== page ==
Although Kodiak’s harbor does not host large processing ships like the one that leaked in Dutch Harbor, the city still contains large amounts of ammonia.
According to the EPA’s risk management database, Kodiak has the largest concentration of ammonia-using facilities in Alaska.
Six processing plants — Alaska Pacific, Cook Inlet, International Seafoods, Ocean Beauty, Trident and Westward — store more than 5 tons of ammonia, used as a refrigerant to flash-freeze fish.
While harmless when contained, ammonia is toxic when inhaled or touched. When breathed in high concentrations, it forms fluid in human lungs, injuring or killing anyone who breathes it.
The Alaska Occupational Safety and Health department performs enforcement and consultation inspections on Kodiak’s processing plants and checks the safety of ammonia during those inspections. No ammonia-specific inspections are done by the state or federal government, though plants perform them unsupervised.
“AKOSH performed two enforcement inspections and three consultation inspections at seafood processors in Kodiak in the past year,” said Grey Mitchell, director for labor standards and safety.
If an incident like Sunday’s spill were to occur in Kodiak, response would be guided by the seven-year-old Kodiak Island Borough Emergency Operations Plan, which outlines the steps and checklists for a hazardous materials incident.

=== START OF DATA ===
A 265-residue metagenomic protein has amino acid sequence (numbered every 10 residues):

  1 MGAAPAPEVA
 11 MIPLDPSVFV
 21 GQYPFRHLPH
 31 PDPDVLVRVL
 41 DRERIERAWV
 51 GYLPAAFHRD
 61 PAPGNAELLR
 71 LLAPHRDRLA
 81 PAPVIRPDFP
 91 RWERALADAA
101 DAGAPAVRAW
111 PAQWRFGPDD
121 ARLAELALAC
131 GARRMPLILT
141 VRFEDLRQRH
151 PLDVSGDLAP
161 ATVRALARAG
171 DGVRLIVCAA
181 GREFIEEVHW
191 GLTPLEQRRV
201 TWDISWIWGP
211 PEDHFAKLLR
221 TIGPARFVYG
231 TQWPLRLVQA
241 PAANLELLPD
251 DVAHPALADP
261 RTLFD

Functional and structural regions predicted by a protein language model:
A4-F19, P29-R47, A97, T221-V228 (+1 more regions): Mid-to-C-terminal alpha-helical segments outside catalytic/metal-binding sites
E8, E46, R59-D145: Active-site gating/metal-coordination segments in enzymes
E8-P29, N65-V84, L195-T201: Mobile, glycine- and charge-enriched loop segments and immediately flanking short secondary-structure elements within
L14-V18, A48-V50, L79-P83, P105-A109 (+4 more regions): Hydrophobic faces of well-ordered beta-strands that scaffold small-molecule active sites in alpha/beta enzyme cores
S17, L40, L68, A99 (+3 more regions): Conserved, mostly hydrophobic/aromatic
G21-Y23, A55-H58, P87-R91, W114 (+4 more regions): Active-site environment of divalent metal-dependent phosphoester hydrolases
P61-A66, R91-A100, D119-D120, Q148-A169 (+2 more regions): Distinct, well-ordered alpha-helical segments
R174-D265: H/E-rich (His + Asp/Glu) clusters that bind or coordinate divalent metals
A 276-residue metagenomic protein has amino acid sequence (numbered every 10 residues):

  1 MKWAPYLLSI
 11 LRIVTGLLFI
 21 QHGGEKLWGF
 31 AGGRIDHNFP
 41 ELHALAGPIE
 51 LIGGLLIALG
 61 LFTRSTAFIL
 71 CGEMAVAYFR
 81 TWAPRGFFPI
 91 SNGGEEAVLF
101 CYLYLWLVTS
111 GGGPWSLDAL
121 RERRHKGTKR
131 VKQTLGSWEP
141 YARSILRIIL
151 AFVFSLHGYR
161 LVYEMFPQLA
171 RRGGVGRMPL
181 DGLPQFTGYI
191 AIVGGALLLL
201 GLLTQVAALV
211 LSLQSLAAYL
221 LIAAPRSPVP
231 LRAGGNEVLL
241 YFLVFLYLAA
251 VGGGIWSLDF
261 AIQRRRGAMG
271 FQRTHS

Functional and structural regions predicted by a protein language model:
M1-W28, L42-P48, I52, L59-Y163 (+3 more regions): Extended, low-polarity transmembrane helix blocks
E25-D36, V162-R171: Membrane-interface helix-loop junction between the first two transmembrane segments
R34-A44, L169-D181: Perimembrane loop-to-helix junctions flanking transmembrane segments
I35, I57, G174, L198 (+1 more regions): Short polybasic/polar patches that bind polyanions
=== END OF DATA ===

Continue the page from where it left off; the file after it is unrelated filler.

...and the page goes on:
“Local communities should all have a hazard plan that will identify which specific facilities have ammonia,” said Steven Russell of the Alaska Department of Environmental Conservation.
DEC, together with the EPA and local fire departments, responds when spills occur in Alaska.
“We respond to discharges that they have, and have been working with primarily fish processors and cold storage facilities around the state to improve the reporting process,” Russell said.
The state requires any ammonia discharge or hazardous materials discharge to be reported to DEC.
The biggest risk in Kodiak is the proximity of homes and businesses to the processing facilities, whose ammonia storage ranges from a few thousand pounds to 40,000 pounds, Russell said.
“Accidents do happen,” he said. “I would strongly recommend people be aware of the potential in their neighborhoods, and if they’re living next to a processor understand some of the components being used in those areas.”
If an ammonia spill occurred in a fire service area, the Kodiak Fire Department would be the leading commander of the spill, according to the emergency operations plan.
The fire department has the ability to use Kodiak’s siren warning system for incidents involving hazardous substance releases. The signal for a hazardous chemical release resembles a telephone busy signal and lasts for two minutes or longer.
The fire department and city officials have run practice responses over the years to prepare for ammonia spills and other emergency situations.
In February, officials successfully participated in the statewide Alaska Shield 2012 exercise, where an imaginary ammonia tanker rammed into the Kodiak Inn.
The borough’s emergency plan can be found on the borough’s local emergency planning committee webpage.
Contact Mirror writer Nicole Klauss at nklauss@kodiak